Apical dominance and growth in vitro of Alstroemeria

P. Pumisutapon

Research output: Thesisinternal PhD, WU


In Alstroemeria, micropropagation is achieved by axillary bud outgrowth. However, the multiplication rate is rather low (1.2–2.0 per cycle of 4 weeks) due to strong apical dominance. Even though several factors (i.e. culture media, growth regulators, and environmental conditions) have been studied, no significant improvements have been achieved. Basic research on apical dominance mechanism in Alstroemeria is therefore required. This may enhance the understanding how apical dominance controls axillary bud outgrowth in this plant and others. A second drawback in micropropagation of Alstroemeria is the slow growth of rhizomes. In this respect mineral nutrition and the effect of stress are significant. The former is implicated in storage organ growth to literature studies, in particular phosphate. The latter, the effect of stress, is based on observations of growers who noticed a strong increase of rhizome growth after moderate abiotic stress. This research deals with the backgrounds of growth of Alstroemeria in vitro. It deals with (1) the regulation of apical dominance, (2) the growth of rhizomes by applying abiotic stress and (3) the growth of rhizomes by adapting the formulation of inorganic nutrients. Alstroemeria is characterized by strong apical dominance. We observed that the outgrowth of axillary buds is inhibited byboth rhizome and aerial shoot tips.  The hormonal regulation is like the regulation in model plants (Arabidopsis, pea, petunia) involving as promoting hormone cytokinin and as inhibiting ones auxin and the  carotenoid-derived hormones namely strigolactones (SLs). The involvement of SLs is examined in more detail. Fluridone, an inhibitor of SL synthesis, promotes the outgrowth of lateral rhizomes. It is supposed that SLs act by inhibiting auxin transport.  Our experiment to measure auxin transport seem to agree with this. We also found that the auxin transport inhibitors TIBA and NPA reverse the effect of fluridone. The moderate heat stress, and also cold stress and anaerobic stress strongly promote rhizome growth. The increase of growth is not reduced by stress-protective treatments. Therefore, we conclude provisionally that this phenomenon is itself a response of plantlets to protect them from future adverse conditions. Alstroemeria explants rapidly consume organics and inorganics from the nutrient medium but so far no relationship could be established with poor growth. There are marked differences with respect to mineral composition of the rhizome and the aerial shoot for Ca, P and Mg.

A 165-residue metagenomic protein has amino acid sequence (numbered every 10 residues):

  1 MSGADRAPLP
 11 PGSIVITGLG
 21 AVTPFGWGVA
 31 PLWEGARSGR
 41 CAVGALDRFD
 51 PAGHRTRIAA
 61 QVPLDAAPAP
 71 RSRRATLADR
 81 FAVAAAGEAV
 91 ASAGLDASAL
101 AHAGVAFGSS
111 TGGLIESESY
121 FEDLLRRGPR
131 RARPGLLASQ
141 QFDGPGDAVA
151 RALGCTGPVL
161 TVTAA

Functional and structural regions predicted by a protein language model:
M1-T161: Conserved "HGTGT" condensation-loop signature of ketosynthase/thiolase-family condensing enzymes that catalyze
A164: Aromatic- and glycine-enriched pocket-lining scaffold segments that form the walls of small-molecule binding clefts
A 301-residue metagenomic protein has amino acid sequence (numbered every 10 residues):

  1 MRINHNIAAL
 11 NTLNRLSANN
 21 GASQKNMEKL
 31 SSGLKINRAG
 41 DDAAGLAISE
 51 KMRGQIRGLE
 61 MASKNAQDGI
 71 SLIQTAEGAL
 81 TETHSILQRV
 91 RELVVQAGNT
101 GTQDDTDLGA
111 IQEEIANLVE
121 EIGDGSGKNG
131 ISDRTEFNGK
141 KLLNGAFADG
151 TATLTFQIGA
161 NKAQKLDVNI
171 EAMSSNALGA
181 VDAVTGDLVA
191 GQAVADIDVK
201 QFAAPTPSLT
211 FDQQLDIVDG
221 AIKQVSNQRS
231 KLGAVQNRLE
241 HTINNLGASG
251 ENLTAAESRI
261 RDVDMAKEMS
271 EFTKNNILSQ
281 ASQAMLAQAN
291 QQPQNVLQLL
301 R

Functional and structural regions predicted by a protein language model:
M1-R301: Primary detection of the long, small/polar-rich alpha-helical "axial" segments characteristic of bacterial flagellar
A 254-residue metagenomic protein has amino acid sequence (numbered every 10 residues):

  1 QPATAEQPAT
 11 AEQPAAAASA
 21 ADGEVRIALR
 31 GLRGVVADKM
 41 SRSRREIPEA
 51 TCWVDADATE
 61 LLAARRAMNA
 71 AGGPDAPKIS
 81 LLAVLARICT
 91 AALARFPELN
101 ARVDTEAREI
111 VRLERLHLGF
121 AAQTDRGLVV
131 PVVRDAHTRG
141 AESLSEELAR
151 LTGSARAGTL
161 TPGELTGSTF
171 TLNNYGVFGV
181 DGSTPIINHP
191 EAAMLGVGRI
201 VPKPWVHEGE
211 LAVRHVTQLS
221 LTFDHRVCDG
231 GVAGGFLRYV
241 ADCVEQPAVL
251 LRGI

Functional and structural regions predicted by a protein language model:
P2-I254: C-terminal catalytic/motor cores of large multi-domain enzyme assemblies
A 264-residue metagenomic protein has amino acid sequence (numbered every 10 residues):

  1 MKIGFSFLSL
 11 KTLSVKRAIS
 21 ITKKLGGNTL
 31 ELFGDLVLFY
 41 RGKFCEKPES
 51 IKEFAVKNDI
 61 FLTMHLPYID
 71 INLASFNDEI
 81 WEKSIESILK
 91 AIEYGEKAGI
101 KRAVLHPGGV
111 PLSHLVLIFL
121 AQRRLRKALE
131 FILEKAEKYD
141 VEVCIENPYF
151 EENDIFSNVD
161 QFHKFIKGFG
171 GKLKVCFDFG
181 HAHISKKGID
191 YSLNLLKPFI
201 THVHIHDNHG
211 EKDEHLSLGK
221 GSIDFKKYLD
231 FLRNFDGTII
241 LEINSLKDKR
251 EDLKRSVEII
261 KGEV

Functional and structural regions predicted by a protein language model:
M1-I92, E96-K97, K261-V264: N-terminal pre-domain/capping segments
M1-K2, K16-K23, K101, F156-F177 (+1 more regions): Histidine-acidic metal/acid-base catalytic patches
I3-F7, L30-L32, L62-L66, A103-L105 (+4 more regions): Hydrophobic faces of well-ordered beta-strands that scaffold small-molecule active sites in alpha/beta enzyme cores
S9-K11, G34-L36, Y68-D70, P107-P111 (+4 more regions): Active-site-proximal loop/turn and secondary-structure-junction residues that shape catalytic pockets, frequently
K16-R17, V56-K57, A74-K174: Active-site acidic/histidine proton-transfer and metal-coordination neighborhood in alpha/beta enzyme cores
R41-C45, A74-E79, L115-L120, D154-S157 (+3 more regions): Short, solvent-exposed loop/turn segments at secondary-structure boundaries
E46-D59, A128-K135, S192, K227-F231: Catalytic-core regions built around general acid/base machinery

Original languageEnglish
QualificationDoctor of Philosophy
Awarding Institution
  • Wageningen University
  • Visser, Richard, Promotor
  • de Klerk, Geert-Jan, Co-promotor
Award date8 May 2012
Place of PublicationS.l.
Print ISBNs9789461732484
Publication statusPublished - 8 May 2012


  • alstroemeria
  • vegetative propagation
  • in vitro culture
  • micropropagation
  • plant physiology
  • apical dominance
  • growing media
  • stress
  • plant growth regulators


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